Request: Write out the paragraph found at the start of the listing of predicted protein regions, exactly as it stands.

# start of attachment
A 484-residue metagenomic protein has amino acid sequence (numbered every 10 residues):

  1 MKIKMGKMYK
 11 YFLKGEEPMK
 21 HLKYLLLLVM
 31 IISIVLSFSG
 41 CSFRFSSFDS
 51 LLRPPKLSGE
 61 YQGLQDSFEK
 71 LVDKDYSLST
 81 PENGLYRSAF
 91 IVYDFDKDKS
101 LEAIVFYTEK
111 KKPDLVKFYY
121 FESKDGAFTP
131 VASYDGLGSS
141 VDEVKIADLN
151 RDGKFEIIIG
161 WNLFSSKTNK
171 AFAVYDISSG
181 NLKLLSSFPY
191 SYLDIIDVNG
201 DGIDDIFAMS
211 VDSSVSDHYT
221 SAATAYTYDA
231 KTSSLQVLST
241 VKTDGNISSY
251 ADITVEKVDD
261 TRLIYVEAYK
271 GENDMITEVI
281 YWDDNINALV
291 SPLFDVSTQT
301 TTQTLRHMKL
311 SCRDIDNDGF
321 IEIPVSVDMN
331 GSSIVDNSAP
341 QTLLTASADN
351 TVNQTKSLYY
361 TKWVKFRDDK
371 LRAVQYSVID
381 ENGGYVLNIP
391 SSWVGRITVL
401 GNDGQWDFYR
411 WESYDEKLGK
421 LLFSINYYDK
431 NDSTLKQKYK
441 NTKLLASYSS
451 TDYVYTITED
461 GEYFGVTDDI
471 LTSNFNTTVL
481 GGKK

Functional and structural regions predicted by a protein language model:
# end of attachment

A 484-residue metagenomic protein has amino acid sequence (numbered every 10 residues):